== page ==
Photo 16: Fred Bass was staff pianist and music director at CKWX for many years.

Photo 17: Announcer Don McKim and technicican Glen Robitaille marshal their energies for a broadcast from Vancouver's Athletic Park.

Photo 18: Children's programs emphasizing safety were popular in the 1930's and 1940's.  Allan Klenman (standing) was the studio technician for this broadcast of "The Crime Safety Show" from CKWX's main studio ca. 1941.

Photo 19: Operator Jack Hughes in one of CKWX's control rooms, ca. 1941.  The equipment shown is "state of the art" for the time.  CKWX was among the first stations to separate the roles of announcer and operator for all programming.  The announcer would speak from a separate booth while the operator played the records and controlled the volume. 

Photo 20: Bill Tutte (left) and Ian Arrol at work in the CKWX newsroom, 1944. 

Photo 21: A skit in rehearsal at CKWX during World War II.  Left to right: Larry McCance, Peggy---, Fred Bass, Barney Potts and Bob Hutton.

Photo 22: The Programme Director, Rudy Hartman, checks over a schedule.  His job is to build up programmes and see that they are carried out. 1942.

Photo 23: CJVI's Special Events Department in Action in a Lacrosse Game Broadcast.  From the left: Cyril Beard, Studio Engineer, Dick Batey and Les Halberg, Announcers. 1942.

Photo 24: N.V. Chesnut, manager at CJVI, outlines a program for the program director. 1942.

Photo 25: In the control room, Verne Groves, announcer, monitors a program. 1942.

Photo 26: A corner of the Studio, with the control room in the background, visible through a glass partition.  Al Smith, pianist,  with Bill Willett, announcer at the mike. 1942.

Photo 27:
Cliff Deaville, announcer at CFCT in 1929.

Photo 28:
CKMO's Don Wilson draws news of the world from three teletype services. 1947.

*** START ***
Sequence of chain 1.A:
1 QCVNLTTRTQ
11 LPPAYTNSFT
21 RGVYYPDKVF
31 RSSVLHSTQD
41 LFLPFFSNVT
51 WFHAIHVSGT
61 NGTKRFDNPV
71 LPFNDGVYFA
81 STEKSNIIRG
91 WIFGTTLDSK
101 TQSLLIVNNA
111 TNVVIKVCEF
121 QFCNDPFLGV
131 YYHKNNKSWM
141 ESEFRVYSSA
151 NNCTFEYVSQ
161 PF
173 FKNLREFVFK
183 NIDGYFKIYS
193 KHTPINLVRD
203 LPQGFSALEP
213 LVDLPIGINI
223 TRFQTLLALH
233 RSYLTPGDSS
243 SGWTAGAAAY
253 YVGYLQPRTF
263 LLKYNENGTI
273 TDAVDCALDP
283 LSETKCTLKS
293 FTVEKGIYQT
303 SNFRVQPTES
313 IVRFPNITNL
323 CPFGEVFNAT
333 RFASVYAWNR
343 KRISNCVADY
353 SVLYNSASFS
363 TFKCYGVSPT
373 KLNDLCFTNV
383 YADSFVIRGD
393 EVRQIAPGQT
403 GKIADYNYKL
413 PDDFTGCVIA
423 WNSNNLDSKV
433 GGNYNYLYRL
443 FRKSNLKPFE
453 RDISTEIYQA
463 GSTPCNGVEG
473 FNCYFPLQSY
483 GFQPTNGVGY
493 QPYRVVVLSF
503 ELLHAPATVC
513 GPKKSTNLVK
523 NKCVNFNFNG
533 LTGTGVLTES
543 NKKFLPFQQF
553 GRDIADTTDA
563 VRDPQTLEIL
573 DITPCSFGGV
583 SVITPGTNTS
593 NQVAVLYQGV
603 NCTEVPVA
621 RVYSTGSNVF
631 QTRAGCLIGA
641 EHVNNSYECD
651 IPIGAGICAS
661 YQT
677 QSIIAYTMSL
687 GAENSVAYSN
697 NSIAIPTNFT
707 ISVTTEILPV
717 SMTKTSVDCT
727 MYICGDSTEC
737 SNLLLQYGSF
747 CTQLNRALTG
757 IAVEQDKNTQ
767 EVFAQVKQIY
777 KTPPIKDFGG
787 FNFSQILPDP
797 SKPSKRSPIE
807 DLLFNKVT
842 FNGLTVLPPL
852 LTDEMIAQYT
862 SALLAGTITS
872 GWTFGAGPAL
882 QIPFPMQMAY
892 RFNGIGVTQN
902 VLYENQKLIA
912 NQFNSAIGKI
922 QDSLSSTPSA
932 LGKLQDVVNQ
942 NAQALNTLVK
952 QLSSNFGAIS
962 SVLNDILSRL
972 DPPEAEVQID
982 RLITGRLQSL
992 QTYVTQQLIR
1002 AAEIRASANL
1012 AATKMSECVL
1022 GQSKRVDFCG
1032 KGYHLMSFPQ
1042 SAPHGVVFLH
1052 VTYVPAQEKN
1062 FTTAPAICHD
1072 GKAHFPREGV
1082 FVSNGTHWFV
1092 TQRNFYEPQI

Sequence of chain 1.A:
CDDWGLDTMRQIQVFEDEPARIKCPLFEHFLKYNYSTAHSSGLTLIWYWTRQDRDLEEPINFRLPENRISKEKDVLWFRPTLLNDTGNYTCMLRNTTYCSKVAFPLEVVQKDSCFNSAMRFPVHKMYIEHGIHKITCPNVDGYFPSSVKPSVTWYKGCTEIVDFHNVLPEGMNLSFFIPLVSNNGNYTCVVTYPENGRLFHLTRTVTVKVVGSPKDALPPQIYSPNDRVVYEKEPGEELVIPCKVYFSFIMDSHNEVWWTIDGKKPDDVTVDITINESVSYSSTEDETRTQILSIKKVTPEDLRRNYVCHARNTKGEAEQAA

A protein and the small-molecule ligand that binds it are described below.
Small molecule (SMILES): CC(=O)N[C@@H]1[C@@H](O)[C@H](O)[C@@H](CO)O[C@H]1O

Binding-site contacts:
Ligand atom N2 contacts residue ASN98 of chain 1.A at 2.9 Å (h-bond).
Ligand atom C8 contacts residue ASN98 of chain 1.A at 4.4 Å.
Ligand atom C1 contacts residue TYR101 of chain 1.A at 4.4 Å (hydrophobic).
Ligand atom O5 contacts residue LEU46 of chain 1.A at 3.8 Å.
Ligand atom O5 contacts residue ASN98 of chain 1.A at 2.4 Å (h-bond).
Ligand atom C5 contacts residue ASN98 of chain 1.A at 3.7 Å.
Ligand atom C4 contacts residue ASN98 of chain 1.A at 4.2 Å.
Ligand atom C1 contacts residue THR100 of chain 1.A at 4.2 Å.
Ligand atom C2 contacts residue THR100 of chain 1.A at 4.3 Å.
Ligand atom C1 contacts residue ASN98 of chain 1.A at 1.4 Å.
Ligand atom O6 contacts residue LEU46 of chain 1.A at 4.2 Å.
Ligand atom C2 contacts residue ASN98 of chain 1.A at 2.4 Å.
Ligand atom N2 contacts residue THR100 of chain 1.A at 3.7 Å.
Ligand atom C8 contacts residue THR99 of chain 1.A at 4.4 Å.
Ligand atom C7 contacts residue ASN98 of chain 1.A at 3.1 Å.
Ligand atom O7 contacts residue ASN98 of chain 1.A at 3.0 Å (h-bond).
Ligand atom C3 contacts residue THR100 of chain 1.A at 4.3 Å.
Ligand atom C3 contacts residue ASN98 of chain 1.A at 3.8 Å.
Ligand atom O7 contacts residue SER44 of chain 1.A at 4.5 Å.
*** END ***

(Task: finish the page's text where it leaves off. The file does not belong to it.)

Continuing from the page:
Photo 29:
CNRV's studio was housed in the Vancouver CPR depot.  The ceiling is hung with sound-absorbing material.

Photo 30:
Esther and Alan Roughton were featured in the domestic situation comedy "Mr. and Mrs." on CRCV in the 1930s.

Photo 31:
Announcer Bill herbert recording a program "in the field" with technician Clayton Wilson in the 40s.  Herbert's commentary is being recorded on a Model Y disk recorder.  Wilson is ensuring that the strands of the cut acetate do not foul the cutting stylus.

Photo 32:
During a drama rehearsal in CBR's studio A, actor-writer Fletcher Markle (left), confers with CBC producer Andrew Allan. In the background are cast members Al Pearace, Claire Murray, Peggy Hazard and Kathy Graham.  The play in production is probably from the series "Baker's Dozen" written by Markle and broadcast in 1941 & 1942.

Photo 33:
One of Canada's most popular radio programs.  Two million Canadians tuned into the "Happy Gang" at the height of its popularity.  (Keep in mind that in 2005, 2 million people watch "Hockey Night in Canada" and our population has risen more than 2.5 times.)  The original Gangsters are from L-R: trumpeter Don Farnon, organist Kathleen Stokes, violinist Blaine Mathe, and leader and pianist Bert Pearl.